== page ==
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first at the school in Soho Square, and Thrale, an eminent brewer in Southnext at Chiswick. At an early period he wark, and for some years representaconceived an aversion to animal food, tive in parliament for that borough. On in an abstinence from which he has the death of that gentleman in 1781, continued to persevere ever since. He his widow and four daughters went to was brought up under his uncle, a reside at Bath, where, in 1784, Mrs. brewer in Oxford Street, but in 1786, Thrale gave her hand to an Italian he became partner in the management teacher of music named Gabriel Piozzi, of a school at Chester, from whence he with whom she visited the continent, removed, two years afterwards, to Lei- and remained at Florence some years. cester, where, in 1790, he opened a Mrs. Piozzi was the intimate friend bookseller's shop and began to publish and correspondent of Dr. Johnson, the Leicester Herald. In 1792 he dis- whose displeasure she incurred by her tinguished himself by his concern in very imprudent marriage; and when several canals, towards which he was the doctor died, she published letters a subscriber on paper, and turned his and anecdotes of that venerable chaenterprizing schemes to some advan- racter, without paying much regard to tage. The following year he was prose- the propriety of the selection, or the cuted for selling Paine's Rights of Man, verity of her relations. The late ingeand having been found guilty, was sen nious Joseph Baretti, in particular, tenced to be imprisoned twelve months was very severe in his animadversions in Leicester gaol. In 1795 his house on her conduct, and Dr. Wolcot puband printing office were consumed by lished an admirable poem, in which he flre, soon after which he came to Lon- exposed the literary lady and her comdon, and was enabled by the democra- petitor, Mr. Boswell, under the approtic party to set up the Monthly Maga- priate titles of “ Bozzy and Piozzi.” zine, which was designed to be the In the Miscellanies of Mrs. Apna Wilorgan of that faction, and in which liams, printed in 1765, is a very beaucause it has continued to operate effec- tiful tale written by Mrs Thrale, entitually enough from the period of its tled, “ The Three Warnings,” besides commencement to the present hour. which she communicated many light The success which the publisher ex essays and poetical effusions to other perienced in this work induced him to collections. embark pretty largely, first in the ho Madame DE STAEL-HOLSTEIN, is siery, and next in the bookselling busi- the only daughter of the celebrated ness, so that he found it expedient to M. Necker, by his wife Susan Curchod, remove from St. Paul's Church Yard the friend and correspondent of Gibbon. to New Bridge Street, where he carried She was born at Paris in 1768, and on a very extensive concern. In 1807, received the most liberal education he was chosen, by the management of under the eye of her accomplished pahis friends, one of the sheriffs of the rents. But as Madame Necker encity of London; and on going up with couraged an assembly of literary charan address in behalf of ministers, he acters at her house, in which questions accepted the honour of knighthood, to of morals, metaphysics, and politics, the greatastonishment of his republican were freely discussed, the young lady, friends. After various maneuvres to who witnessed these debates, very early support his establishment, his name ap- contracted a disputatious and paradoxipeared in the Gazette, and for some cal spirit. When young, she married months he led a life of obscurity at the baron de Stael-Holstein, Swedish Pimlico, but on obtaining his certifi- ambassador at the court of France, but cate, he again burst forth as a meteor the union was far from being an harin the sphere of literature. His Ma- monious one, as the husband soon pergazine having been purchased in by ceived that his wife was too proud of some of his friends, he became the her own intellectual powers to pay any avowed editor of that publication. deference to his opinions. She was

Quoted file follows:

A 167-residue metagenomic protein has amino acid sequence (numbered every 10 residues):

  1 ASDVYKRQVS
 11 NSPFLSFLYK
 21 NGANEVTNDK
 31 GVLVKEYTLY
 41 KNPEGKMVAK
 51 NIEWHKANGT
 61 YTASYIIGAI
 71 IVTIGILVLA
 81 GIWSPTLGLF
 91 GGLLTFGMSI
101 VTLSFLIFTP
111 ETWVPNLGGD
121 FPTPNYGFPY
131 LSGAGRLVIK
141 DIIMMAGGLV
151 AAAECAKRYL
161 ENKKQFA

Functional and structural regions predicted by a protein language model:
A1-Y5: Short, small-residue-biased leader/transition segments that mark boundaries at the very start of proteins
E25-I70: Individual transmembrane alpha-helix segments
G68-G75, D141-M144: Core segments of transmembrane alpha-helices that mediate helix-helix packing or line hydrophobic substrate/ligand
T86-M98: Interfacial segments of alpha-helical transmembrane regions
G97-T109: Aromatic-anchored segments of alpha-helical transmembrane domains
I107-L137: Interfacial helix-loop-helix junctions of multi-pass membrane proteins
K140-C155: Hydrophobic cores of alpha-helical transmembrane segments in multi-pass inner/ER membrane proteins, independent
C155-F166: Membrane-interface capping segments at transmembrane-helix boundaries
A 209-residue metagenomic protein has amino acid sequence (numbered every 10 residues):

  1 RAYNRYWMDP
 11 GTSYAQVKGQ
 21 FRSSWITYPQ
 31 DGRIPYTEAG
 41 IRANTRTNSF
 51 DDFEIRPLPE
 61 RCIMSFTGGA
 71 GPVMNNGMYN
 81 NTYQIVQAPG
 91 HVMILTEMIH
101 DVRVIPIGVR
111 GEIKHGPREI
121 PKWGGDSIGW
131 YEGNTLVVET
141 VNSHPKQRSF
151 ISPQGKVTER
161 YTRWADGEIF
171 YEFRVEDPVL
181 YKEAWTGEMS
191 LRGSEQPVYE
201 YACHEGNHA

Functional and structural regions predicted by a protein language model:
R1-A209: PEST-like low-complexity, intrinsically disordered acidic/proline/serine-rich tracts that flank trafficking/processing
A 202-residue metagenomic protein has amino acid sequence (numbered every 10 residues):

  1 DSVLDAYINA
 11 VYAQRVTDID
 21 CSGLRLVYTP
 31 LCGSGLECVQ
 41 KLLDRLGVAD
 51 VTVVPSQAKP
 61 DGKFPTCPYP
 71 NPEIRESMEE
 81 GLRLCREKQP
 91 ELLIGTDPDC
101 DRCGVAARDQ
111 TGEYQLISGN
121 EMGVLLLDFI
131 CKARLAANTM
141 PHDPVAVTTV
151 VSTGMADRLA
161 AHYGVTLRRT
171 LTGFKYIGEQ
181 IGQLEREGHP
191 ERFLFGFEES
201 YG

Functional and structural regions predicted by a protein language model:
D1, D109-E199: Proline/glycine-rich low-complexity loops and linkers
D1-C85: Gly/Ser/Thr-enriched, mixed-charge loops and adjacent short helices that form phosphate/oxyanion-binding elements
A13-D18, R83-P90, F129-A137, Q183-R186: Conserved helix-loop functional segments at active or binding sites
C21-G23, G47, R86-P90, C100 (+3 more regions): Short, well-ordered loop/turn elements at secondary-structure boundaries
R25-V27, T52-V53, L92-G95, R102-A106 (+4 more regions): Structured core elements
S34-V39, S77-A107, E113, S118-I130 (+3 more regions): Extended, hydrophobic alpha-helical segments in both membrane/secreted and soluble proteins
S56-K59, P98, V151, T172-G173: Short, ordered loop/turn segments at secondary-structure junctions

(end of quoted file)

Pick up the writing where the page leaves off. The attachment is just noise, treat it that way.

Mrs. HESTER Lynch Piozzi. This besides little attentive to those graces lady is the daughter of John Salusbury, which give a charm to the female char. Esq. of Bodvel in Caernarvonshire, acter, and her appearance was frewhere she was born about the year quently such as to create disgust by 1744. In 1763 she married Mr. Henry the carelessness of ber dress, and the